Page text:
Showing posts with label Stephen Harper. Show all posts
Showing posts with label Stephen Harper. Show all posts

Wednesday, 28 January 2009

Iggy folds


Liberal Leader Michael Ignatieff said his party is prepared to “swallow hard” and support the Conservative government, provided they agree to table regular updates outlining how they are living up to their commitments outlined in the federal budget.

Is that it? Is that seriously Iggy's only condition for passing the budget? Despite broad-based demands the budget does nothing to rectify the absurd qualification regime for EI which excludes over 60% of unemployed Ontarians from the program. An effective form of unemployment insurance is an absolute necessity as we enter this recession and yet not only has the Harper government refused to budge on this issue but the Ignatieff Liberals have balked at holding Harper's feet to the fire and insisting that the budget be amended to broaden EI eligibility as a condition for Liberal support.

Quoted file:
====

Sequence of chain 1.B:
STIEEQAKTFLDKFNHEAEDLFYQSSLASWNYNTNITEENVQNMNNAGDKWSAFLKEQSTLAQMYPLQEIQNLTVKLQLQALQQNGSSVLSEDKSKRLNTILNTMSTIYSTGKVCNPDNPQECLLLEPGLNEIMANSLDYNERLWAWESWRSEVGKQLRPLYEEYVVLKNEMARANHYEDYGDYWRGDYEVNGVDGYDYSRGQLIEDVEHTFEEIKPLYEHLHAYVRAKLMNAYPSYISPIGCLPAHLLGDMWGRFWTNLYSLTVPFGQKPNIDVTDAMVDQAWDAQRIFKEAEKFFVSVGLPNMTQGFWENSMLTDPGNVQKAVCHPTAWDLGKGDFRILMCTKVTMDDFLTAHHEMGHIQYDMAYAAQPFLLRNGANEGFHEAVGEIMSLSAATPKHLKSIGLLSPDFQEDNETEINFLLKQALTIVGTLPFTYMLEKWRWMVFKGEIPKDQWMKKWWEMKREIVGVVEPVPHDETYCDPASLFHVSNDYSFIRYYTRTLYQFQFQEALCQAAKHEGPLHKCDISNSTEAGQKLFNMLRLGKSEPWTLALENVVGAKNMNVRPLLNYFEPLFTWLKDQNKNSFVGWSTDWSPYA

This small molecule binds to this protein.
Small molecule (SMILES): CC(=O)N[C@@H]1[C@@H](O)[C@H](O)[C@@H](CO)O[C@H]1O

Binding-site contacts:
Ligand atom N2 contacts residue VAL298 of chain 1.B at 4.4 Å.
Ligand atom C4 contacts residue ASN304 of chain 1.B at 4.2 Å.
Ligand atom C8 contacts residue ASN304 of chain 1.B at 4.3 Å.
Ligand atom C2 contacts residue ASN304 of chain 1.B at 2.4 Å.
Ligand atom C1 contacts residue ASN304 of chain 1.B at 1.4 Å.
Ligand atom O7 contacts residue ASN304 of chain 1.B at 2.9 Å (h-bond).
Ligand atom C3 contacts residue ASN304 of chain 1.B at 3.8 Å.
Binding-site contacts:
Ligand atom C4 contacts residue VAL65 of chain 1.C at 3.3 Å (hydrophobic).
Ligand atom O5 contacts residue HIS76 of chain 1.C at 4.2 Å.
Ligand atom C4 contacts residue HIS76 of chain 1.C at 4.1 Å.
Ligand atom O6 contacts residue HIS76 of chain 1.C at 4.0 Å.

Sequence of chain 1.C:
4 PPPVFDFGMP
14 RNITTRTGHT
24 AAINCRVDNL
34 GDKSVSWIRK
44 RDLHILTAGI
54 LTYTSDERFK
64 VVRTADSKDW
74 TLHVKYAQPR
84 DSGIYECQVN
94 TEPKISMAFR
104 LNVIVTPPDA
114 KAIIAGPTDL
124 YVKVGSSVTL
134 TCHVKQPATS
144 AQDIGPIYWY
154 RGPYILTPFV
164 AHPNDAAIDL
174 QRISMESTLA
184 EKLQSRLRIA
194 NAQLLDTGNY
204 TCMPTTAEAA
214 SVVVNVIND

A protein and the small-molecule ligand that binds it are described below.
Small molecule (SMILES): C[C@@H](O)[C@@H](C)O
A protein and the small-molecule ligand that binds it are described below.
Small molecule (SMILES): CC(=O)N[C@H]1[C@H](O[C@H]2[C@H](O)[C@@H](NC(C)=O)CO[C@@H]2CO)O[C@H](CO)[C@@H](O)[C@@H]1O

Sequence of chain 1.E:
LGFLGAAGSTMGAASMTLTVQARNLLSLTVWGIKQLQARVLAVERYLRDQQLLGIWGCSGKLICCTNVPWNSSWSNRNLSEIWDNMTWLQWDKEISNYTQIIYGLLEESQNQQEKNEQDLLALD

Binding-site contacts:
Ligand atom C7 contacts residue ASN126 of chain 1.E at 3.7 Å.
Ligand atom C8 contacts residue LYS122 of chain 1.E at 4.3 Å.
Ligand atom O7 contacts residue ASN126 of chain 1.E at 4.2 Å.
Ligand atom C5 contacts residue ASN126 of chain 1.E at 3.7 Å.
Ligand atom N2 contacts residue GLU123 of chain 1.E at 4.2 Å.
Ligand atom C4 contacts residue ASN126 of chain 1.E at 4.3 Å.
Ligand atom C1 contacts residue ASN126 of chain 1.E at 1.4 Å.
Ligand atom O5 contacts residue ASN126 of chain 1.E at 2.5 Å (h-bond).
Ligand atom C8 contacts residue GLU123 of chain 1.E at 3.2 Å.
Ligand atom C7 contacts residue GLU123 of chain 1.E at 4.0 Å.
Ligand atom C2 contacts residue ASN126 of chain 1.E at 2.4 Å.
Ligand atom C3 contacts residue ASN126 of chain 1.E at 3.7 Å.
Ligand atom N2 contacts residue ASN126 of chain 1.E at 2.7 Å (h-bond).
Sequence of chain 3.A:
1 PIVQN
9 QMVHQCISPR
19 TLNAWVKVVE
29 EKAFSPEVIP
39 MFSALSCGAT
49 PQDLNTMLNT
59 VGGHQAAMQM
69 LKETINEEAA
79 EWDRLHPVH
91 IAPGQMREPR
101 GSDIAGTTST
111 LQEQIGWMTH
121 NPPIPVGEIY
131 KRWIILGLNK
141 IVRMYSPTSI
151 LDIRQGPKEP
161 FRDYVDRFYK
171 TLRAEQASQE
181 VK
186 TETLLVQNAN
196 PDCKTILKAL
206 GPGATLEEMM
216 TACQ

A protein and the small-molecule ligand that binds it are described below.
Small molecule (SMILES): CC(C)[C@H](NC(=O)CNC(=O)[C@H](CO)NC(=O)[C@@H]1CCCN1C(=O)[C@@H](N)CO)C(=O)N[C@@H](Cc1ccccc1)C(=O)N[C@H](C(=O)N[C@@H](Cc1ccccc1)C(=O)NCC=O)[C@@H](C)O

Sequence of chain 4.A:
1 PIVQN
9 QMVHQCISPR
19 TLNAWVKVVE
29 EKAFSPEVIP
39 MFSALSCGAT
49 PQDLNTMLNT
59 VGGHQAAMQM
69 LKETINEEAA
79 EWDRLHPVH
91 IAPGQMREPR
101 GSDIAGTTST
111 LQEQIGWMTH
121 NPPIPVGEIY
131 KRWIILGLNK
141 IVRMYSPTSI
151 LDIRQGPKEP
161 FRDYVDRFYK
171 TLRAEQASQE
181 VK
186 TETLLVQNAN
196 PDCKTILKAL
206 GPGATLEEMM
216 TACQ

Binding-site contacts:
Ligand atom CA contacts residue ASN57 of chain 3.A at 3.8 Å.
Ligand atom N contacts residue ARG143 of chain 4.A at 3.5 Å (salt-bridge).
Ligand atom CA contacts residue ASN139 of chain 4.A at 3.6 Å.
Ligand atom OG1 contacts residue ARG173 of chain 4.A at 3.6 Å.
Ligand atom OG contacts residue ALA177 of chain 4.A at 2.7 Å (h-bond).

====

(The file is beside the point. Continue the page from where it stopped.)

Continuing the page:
Instead all Ignatieff is asking for is "regular updates" from the government? This alone will satisfy the Liberals and cause them to favour the continuation of the Harper horror show and ditch the coalition which could have taken power as soon as this Thursday.

This is leadership? This is using your political advantage to leverage concessions?

If neither the Tories nor the federal Liberals are prepared to fix the EI system perhaps the Ontario government, which has complained about the current inequity, should seriously consider this proposal to pull out of the federal EI system and create an Ontario Employment Insurance Program instead?